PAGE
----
No longer the sole domain of mild-mannered comfort seekers, renowned sedan manufacturers are raising the bar with contemporary makeovers


The popularity of the hatch, the SUV and the MPV has not killed off the executive sedan – a car with a separate passenger cell and lockable boot. If anything, it has helped the much-loved three-box saloon evolve into a front-runner now at the zenith of engineering and technological prowess.

This also suggests a confirmed status – a symbol of demonstrable authority and natural restraint. In the latest incarnations the sedan is, ironically, the hub of much innovation and ingenuity that will filter down to lesser siblings in due course. It is this amalgam of tradition and technology that makes them the leaders that they are.

Audi S8
That’s as may be, but certain marques don’t stop there, adding excitement to the equation. Witness the new S8, the force-fed version of Audi’s astoundingly capable A8 flagship.

Audi is having a magnificent couple of years, and the introduction of the new A4 – by all accounts bossing the BMW 3 Series and the Mercedes-Benz C-Class – will confirm that trajectory.

Covetable additions to the superhatch segment (the RS3), the coupe ranks (the TTS) and the SUV market (the game-changing Q7) means the relatively small company is currently fighting far above their weight class. However, no car better exemplifies Audi’s courage than the S8.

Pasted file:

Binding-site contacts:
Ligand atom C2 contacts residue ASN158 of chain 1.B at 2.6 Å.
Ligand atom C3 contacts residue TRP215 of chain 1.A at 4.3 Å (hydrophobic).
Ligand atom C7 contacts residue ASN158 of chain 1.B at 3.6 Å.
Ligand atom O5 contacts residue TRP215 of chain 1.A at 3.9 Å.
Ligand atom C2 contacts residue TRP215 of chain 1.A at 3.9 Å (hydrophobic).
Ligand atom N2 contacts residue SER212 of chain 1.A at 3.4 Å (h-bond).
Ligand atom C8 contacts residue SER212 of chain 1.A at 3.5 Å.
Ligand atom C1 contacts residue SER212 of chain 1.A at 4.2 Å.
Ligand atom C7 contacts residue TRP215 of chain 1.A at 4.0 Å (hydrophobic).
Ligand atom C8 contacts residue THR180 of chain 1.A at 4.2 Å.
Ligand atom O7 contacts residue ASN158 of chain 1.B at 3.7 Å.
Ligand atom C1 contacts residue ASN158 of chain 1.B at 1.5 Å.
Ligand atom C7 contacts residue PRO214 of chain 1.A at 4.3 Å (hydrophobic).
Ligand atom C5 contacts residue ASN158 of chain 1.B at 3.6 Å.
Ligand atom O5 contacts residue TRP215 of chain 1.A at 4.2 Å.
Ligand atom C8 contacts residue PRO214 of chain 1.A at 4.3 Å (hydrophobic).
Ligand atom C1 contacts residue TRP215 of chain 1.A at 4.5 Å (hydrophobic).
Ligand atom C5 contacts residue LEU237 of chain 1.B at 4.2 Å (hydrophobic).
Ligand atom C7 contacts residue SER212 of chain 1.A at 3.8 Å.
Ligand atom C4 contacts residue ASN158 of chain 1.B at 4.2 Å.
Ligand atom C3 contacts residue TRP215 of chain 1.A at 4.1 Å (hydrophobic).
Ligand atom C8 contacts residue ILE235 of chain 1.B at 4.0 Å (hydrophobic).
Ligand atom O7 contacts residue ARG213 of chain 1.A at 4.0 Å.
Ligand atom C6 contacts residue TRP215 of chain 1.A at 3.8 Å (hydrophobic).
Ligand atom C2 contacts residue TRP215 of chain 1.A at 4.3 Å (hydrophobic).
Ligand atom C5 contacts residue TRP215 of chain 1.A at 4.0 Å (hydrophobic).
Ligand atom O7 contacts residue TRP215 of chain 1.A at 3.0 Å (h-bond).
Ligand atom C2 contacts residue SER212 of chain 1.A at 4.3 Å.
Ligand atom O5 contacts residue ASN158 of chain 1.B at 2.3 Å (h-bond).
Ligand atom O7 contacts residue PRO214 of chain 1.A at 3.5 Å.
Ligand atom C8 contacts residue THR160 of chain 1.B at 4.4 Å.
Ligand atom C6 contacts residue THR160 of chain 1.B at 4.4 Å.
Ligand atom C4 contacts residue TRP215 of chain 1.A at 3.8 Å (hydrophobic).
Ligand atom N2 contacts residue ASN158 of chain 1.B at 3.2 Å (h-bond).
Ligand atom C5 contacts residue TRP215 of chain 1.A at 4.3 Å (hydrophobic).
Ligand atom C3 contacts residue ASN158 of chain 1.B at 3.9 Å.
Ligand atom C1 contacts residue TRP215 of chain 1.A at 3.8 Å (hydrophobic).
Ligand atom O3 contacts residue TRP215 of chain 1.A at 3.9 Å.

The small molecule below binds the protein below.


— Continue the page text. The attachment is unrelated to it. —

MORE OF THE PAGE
To look at it is initially less than thrilling – a lower, squatter, more infernal kind of machine compared to its unfettered sisters. The beauty of the car – indeed the entire Audi range – lies in the subtlety of the expression. No garish swoops for Ingolstadt, no go-faster stripes, no embarrassing declarations of wealth or ability but instead the strength of understatement.


It has been said of Audi that its models all resemble each other – which is a positive rather than a negative – suggesting a family of exclusivity, whether an entry level A1 or this, the ultimate in transcontinental locomotion. The S8 has an aluminium body, helping it beat the badge of luxo-barge.

Do the math. A power-to-weight ratio of 185 kW makes the S8 immensely fast, and indeed it is, taking four seconds to reach 100 kph and a limited top speed of 304 kph, achieved in under 12 seconds.

Yet, despite these supercar figures, the allure of the S8 is not its grunt but its balance. Where other German execujets grapple with the duality of fast and fluid, the S8 manages to have one complement the other. Thank the four-wheel drive for that, with its self-locking centre differential, which works in conjunction with the air suspension and the driver-selected mobility modes to ensure a car that feels exactly as its owner wants it to, whatever the situation.

On a fast road, travelling at illegal speeds, there is simply no better automobile. The heavy steering translates into rock-steady tractability, and the noise-cancelling software reduces the roar of the 21 inch tyres to almost nothing. Its whisper is quiet – an eerie, entirely addictive sensation. As is the visceral shove when the V8 engine cracks on – a velvet steel that is part bullet train, part cruise missile.